If there was a sleeper of the bunch it was the '05 GT of John Carahalis—his Sonic Blue GT was the only non-blown car in the battle. On track it had run a best of 11.01 at 128, showing some big power. Carahalis couldn't make it, so he enlisted his pal Gerson Torres to bring the GT over to Shelby American.
The Three-Valve was looking mild with its stock paint and mostly stock interior. But the stock look disappeared when Gerson revealed the built Three-Valve with JPC intake and a Zex nitrous kit. "Most of the mods done to my car came from reading your magazine," said John. "I did most of the laborious jobs in my driveway, or in the garage with jack stands. The tuning, cam setup, and head placement was done by Silver State Motorsports, and tuning was by John Lund. The short-block was actually purchased from NMRA racer Jim St. Charles," he added.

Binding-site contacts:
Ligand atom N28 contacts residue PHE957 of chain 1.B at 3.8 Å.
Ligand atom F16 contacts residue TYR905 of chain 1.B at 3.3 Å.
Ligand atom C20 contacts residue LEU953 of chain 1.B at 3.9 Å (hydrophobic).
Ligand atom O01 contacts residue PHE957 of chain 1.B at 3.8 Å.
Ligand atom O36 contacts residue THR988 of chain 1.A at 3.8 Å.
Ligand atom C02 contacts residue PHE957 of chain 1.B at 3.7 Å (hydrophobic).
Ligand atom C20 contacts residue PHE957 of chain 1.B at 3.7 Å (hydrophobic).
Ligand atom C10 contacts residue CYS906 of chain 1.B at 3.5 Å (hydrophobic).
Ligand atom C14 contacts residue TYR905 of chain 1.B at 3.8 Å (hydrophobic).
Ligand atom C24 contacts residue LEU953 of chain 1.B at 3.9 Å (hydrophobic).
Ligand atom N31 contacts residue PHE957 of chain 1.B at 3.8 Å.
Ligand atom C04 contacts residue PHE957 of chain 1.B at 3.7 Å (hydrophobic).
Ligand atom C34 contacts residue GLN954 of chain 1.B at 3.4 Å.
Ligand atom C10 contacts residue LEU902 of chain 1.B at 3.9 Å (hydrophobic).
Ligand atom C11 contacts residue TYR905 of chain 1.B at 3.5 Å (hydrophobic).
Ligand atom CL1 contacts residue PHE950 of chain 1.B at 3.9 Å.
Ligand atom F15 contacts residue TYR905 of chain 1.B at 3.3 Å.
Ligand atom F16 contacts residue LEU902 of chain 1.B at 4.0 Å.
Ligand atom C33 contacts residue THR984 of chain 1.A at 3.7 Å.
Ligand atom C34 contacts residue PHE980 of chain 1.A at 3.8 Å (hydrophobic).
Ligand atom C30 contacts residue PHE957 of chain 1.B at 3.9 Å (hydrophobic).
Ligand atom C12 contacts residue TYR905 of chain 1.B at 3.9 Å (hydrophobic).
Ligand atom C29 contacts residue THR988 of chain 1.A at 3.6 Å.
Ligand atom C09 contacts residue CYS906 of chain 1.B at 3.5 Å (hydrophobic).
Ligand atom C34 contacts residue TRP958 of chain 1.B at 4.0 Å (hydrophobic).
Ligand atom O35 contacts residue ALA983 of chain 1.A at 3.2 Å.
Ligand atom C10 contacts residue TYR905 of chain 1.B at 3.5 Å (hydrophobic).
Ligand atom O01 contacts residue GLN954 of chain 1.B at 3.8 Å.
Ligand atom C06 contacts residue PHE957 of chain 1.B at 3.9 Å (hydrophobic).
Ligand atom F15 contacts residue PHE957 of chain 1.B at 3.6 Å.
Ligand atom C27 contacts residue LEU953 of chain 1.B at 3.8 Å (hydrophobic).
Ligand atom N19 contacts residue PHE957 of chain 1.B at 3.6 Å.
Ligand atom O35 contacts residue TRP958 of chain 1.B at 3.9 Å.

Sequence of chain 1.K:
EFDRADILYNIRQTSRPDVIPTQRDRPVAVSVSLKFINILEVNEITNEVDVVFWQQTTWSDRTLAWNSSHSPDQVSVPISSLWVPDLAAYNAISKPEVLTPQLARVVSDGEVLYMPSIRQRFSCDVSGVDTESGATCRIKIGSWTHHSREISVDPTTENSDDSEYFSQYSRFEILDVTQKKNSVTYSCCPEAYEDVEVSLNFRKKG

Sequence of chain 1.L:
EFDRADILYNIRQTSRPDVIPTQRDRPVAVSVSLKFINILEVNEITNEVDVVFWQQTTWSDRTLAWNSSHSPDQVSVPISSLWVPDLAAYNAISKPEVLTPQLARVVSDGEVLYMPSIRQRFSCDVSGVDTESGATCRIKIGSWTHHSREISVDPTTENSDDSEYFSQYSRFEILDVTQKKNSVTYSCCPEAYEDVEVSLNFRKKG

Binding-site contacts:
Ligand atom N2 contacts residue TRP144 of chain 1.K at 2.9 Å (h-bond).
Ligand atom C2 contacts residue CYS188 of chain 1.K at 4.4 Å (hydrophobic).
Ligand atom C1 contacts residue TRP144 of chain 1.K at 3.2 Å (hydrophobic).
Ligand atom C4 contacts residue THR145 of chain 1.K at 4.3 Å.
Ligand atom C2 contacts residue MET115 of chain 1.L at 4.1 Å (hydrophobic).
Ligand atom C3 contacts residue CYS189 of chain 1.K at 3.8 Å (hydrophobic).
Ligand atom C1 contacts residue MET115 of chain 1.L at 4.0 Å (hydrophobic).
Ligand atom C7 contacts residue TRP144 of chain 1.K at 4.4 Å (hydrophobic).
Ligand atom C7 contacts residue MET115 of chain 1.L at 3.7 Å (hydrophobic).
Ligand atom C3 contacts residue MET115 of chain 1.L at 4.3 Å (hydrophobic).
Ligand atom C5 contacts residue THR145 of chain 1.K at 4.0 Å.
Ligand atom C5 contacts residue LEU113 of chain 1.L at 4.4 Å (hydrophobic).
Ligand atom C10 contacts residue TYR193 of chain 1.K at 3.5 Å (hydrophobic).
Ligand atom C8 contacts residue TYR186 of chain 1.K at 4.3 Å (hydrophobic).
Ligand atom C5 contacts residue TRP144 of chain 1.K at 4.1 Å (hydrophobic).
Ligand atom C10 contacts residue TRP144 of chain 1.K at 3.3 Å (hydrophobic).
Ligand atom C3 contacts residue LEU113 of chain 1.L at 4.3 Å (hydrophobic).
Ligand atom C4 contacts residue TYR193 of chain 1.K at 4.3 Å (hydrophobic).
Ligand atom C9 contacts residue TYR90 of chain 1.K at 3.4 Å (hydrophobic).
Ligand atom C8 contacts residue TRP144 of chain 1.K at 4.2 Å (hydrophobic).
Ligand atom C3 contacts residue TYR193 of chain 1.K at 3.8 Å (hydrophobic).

Once strapped down and warmed up, the madness began. The GT auto-equipped responded with a pull of just over 500 rwhp, but the run was not clean. We could hear a small misfire so Gerson got on the phone for tuning advise and began to dial in the GT with a hand-held tuner. He also checked the plugs and swapped bottles.
The Three-Valve cleaned up a bit, but never made a clean full pull. Peak on the graph shows 562, but a closer look at the curve reveal the GT was more likely making just under 500. Since it takes about 600 flywheel horsepower to take a full-body GT to 128 mph, we think 485 rwhp is about what the GT should be making. Had the engine run clean, who knows how much more power it would have produced. Unfortunately the allotted 30-minute window closed ending any chance for improvement.